Office Escape: What to Do in the Event of an Emergency

Aug. 27, 2002
If a fire broke out or an emergency arose in your workplace, would employees know what to do? Planning in advance and keeping a level head can mean the difference between safety and danger.

"We [want everyone] to start thinking about fire safety not just at home, but at the workplace, too," says John Drengenberg, Global Consumer Affairs manager at Underwriters Laboratories Inc. (UL). "Preparation now could lead to an easier escape, should the need ever arise."

UL offers these steps you can share with employees to prevent accidents and loss of life in workplace emergencies.

Be prepared by knowing:

  • The location of the nearest fire alarm, how to use it and what its signal is.
  • The location of the two nearest exits from your work area.
  • The number of doors, desks, work stations, etc., between workstations and the nearest exit. During a fire, it may be necessary to use these "landmarks" to navigate if the lights go out.

Don't panic and don't assume someone else has called emergency services personnel. When calling the fire department (9-1-1), remain calm and give the dispatcher as much information as you know.

Other tips offered by UL:

  • Never take the elevator during a fire. You may be trapped if the power goes out.
  • Before opening any door, feel the handle with the back of your hand for heat. Then, feel the door itself, starting from the bottom and moving to the top. If the door is hot, do not try to open it. Smoke and flames may rush into your room. If the door is cool, open it slowly but be prepared to quickly shut it, if smoke or heat rushes in.
  • Leave quickly, closing doors as you go to contain fire and smoke.
  • If you encounter smoke or flame during your escape, use another exit. Heat and smoke rise, so cleaner air will be near the floor. Get as low as possible to the floor and move toward the exit.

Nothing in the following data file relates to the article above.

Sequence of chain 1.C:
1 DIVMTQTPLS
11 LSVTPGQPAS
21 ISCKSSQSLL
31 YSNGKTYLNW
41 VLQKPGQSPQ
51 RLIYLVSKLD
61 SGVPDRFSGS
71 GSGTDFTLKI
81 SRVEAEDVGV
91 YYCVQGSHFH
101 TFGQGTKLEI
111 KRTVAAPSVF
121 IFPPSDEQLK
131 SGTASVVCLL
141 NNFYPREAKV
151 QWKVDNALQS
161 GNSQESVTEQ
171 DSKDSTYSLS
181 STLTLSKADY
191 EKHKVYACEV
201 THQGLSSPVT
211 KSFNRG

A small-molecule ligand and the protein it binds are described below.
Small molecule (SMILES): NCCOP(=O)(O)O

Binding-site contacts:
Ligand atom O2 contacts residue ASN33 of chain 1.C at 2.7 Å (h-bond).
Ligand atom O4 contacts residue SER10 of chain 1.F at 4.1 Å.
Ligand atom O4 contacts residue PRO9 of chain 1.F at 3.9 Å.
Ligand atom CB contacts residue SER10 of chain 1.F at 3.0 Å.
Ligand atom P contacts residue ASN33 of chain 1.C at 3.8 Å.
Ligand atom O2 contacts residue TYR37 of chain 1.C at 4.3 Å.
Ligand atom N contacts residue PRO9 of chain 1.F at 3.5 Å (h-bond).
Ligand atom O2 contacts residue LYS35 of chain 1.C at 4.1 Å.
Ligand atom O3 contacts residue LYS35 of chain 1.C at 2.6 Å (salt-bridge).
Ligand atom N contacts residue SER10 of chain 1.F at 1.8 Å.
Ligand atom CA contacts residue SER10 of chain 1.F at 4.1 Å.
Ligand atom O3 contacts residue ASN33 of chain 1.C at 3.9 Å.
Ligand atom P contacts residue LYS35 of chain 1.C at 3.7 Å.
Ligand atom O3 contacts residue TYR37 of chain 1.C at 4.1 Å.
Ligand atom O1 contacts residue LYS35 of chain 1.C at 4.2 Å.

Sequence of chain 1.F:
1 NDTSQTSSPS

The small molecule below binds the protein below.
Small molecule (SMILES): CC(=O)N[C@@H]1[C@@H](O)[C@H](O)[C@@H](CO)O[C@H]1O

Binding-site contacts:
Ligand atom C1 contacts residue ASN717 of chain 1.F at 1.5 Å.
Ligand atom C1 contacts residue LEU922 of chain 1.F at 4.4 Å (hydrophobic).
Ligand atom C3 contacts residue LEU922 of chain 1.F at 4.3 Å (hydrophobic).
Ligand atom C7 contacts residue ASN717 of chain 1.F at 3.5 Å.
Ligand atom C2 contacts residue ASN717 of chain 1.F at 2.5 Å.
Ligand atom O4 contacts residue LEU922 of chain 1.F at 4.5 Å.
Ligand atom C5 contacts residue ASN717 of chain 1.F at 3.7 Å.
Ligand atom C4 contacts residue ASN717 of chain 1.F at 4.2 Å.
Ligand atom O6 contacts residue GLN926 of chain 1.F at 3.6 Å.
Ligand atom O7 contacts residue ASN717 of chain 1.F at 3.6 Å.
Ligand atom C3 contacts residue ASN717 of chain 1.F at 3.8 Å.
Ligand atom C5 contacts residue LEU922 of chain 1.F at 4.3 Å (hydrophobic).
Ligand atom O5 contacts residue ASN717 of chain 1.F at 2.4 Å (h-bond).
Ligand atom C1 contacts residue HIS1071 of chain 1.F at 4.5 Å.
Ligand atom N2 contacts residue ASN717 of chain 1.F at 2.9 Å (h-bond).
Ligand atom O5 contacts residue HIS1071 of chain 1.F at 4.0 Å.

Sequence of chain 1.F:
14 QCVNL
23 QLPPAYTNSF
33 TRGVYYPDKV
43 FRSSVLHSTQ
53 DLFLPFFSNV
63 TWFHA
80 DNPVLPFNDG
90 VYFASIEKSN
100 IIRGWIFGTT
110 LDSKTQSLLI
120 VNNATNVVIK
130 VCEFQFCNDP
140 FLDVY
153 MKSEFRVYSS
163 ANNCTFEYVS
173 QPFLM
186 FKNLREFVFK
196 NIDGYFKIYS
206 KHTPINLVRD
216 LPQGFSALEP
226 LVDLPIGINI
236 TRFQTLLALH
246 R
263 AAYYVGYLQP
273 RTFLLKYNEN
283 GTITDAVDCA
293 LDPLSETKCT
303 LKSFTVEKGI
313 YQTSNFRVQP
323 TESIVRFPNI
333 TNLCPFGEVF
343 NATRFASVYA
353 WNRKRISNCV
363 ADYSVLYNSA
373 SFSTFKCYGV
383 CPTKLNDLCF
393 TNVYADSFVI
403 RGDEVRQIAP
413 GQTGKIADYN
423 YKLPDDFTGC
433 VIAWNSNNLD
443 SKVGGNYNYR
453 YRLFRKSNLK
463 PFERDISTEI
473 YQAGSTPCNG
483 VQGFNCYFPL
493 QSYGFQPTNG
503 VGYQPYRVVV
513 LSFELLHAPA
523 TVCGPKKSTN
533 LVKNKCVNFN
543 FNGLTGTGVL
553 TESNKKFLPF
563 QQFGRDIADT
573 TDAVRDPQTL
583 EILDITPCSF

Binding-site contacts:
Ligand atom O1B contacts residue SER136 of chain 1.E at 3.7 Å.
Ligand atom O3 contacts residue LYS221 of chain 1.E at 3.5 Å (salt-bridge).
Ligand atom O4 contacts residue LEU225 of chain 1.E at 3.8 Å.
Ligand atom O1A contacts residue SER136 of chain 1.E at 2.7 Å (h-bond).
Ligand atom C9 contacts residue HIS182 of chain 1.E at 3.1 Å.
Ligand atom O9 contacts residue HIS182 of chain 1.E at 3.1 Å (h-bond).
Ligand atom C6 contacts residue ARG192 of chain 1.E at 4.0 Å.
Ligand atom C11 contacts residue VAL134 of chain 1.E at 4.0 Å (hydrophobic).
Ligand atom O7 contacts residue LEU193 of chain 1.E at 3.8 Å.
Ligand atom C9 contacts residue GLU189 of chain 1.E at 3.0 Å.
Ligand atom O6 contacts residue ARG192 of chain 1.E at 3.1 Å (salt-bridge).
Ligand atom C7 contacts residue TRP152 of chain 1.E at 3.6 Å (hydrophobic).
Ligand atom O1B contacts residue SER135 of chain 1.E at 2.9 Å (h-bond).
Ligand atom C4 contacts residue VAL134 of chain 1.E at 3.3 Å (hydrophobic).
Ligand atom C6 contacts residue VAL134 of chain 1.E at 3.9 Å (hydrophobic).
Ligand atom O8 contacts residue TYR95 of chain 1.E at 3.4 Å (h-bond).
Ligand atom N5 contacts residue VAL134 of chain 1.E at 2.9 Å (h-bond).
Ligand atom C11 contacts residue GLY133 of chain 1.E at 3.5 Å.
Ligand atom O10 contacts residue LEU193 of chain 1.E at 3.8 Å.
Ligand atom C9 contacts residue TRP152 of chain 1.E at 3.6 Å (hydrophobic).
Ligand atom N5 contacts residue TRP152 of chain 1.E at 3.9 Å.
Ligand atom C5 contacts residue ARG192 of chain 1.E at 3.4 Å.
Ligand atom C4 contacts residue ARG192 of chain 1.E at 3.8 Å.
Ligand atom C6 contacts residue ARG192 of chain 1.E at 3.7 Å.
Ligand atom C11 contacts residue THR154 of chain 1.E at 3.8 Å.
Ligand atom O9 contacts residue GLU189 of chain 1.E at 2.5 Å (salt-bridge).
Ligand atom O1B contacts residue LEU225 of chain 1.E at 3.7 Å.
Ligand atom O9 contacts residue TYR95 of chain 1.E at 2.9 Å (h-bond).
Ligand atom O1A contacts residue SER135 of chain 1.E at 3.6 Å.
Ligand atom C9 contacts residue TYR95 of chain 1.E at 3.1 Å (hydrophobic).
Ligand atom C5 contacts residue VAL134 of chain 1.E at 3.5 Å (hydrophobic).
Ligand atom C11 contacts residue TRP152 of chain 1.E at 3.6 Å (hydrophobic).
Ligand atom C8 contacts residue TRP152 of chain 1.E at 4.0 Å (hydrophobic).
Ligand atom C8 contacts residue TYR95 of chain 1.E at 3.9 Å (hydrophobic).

• Once outside, move away from the building and stay out until emergency personnel say it is safe.
  • If co-workers are still inside, notify firefighters. Don't attempt to rescue co-workers yourself once you've made it outside.
  • If you cannot escape safely, remain calm and protect yourself by closing as many doors as possible between you and the fire. Use wet materials -jackets, towels, etc. - to seal all cracks where smoke can enter.
  • If there's a telephone in the room where you're trapped, call the fire department emergency number and tell them exactly where you are. Wait at a window if possible and signal for help by waving an object that can be seen from a distance. If possible, open a window for air, but do not break it as you may need to close the window if smoke rushes in.

UL suggests employers conduct regular mandatory fire drills at least twice a year, and post building evacuation routes throughout the facility. Employers are also urged to consider employees with special needs when conducting emergency planning. Finally, ensure fire exits and doorways are never blocked.

For more fire safety and other safety material, visit UL's Web site at

About the Author

Sandy Smith

Sandy Smith is the former content director of EHS Today, and is currently the EHSQ content & community lead at Intelex Technologies Inc. She has written about occupational safety and health and environmental issues since 1990.

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